India and France on Friday signed the deal for 36 Rafale fighter Jets. The deal will cost will cost 7.878 billion Euros to India.
It was signed in the presence of French Defence Minister Jean Yves Le Drian.
Defence sources said that deal for the aircraft, the first fighter jet deal in 20 years, comes with a saving of nearly 750 million Euros than the UPA era one, which was scrapped by the Narendra Modi government, besides a 50 per cent offset clause.
This means business worth at least three billion Euros for Indian companies, both big and small, and generating hundreds of jobs in India through offsets.
The Rafale fighter jets, deliveries of which will start in 36 months and finished in 66 months from the date contract is inked, comes equipped with state-of-the-art missiles like Meteor and Scalp that will give the IAF a capability that had been sorely missing in its arsenal.
The contract for the deal was already cleared by the Cabinet Committee on Security earlier. The price of the contract was fixed in May, sources said.
Sources said the “vanila price” (just the 36 aircraft) is about 3.42 billion Euros. The armaments cost about 710 million Euros while Indian specific changes, including integration of Israeli helmet mounted displays, will cost 1700 million Euros.
Rest of the cost include spare parts, maintenance among others.
Besides other features that make the Rafale a strategic weapon in the hands of the IAF is the Beyond Visual Range Meteor air-to-air missile with a range in excess of 150 km.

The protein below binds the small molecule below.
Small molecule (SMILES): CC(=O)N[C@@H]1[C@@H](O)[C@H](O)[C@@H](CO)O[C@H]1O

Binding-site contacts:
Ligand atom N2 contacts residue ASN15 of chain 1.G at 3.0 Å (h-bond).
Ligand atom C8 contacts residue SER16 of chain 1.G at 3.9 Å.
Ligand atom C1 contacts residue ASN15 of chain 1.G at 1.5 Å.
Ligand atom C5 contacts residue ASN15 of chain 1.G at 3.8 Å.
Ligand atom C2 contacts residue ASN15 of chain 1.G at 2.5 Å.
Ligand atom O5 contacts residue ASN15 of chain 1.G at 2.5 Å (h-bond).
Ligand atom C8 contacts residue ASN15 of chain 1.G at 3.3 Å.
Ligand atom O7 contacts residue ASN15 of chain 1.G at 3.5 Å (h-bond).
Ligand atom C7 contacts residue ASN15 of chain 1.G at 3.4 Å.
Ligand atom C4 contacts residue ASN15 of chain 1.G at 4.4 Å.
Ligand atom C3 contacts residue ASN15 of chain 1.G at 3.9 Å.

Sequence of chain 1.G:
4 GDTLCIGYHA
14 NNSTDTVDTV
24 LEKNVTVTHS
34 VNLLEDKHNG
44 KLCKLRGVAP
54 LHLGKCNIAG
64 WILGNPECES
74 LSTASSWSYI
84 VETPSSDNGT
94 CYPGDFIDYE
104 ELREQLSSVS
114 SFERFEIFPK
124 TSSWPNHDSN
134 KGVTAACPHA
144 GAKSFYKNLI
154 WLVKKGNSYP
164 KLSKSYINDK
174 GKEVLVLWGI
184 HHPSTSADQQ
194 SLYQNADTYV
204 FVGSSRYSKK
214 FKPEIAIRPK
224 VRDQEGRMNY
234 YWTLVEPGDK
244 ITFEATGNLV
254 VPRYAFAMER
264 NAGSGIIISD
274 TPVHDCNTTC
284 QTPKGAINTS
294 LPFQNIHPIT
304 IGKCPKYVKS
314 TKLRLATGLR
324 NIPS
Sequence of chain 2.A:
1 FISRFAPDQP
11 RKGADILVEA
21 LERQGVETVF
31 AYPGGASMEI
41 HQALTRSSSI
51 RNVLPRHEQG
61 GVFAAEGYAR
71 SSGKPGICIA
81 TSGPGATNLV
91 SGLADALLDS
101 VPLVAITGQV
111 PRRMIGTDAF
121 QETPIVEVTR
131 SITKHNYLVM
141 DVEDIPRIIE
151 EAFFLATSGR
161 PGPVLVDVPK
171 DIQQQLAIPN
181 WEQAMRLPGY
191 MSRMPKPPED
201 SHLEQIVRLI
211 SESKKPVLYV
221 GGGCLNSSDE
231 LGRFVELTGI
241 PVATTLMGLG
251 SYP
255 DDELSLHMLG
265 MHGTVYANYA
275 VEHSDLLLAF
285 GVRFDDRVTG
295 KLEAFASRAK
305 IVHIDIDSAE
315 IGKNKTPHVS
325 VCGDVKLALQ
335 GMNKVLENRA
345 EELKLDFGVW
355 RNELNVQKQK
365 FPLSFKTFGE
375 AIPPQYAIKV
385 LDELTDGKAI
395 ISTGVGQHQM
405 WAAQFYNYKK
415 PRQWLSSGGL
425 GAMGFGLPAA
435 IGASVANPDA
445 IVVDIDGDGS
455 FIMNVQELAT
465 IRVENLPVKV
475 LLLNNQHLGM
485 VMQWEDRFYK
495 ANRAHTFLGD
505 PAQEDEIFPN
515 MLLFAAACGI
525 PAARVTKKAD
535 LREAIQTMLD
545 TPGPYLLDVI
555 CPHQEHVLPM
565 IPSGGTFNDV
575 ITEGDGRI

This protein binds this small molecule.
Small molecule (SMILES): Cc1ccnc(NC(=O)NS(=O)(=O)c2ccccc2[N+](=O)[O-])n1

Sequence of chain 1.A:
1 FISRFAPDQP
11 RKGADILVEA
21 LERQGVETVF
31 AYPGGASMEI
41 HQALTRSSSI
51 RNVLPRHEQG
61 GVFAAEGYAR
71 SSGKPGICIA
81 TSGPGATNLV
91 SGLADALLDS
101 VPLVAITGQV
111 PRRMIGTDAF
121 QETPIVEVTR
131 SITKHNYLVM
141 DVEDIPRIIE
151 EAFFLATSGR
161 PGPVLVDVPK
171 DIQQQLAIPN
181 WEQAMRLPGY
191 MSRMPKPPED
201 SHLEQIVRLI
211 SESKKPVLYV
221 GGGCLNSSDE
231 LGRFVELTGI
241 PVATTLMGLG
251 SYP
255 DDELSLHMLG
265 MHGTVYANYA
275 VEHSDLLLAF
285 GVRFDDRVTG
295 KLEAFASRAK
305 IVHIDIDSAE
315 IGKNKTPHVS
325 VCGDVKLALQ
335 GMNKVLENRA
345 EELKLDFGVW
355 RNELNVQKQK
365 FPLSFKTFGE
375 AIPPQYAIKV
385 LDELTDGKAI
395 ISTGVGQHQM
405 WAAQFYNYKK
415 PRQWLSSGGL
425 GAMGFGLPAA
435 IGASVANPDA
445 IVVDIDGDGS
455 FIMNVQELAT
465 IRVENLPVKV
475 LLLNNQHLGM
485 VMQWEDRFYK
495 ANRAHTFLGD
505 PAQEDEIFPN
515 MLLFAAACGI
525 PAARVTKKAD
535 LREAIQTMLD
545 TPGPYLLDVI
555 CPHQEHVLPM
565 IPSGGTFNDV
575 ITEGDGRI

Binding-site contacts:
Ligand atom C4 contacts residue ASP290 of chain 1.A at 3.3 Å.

Its integration on the Rafale jets will mean the IAF can hit targets inside both Pakistan and across the northern and eastern borders while still staying within India’s own territorial boundary.
Pakistan currently has only a BVR with 80 km range. During the Kargil War, India used a BVR of 50 km while Pakistan had none. With Meteor, the balance of power in the air space has again tilted in India’s favour.
Scalp, a long-range air-to-ground cruise missile with a range in excess of 300 km also gives the IAF an edge over its adversaries.
The tough negotiations by the MoD-IAF team extracted man concessions and discounts from the French before arriving at a price that is almost 750 million Euros less than what was being quoted by the French side in January 2016.
This was when the commercial negotiations gathered pace, almost seven months after Prime Minister Narendra Modi announced India’s intention to buy 36 Rafales off the shelf from France during his trip to Paris in April 2015.
(With PTI Inputs)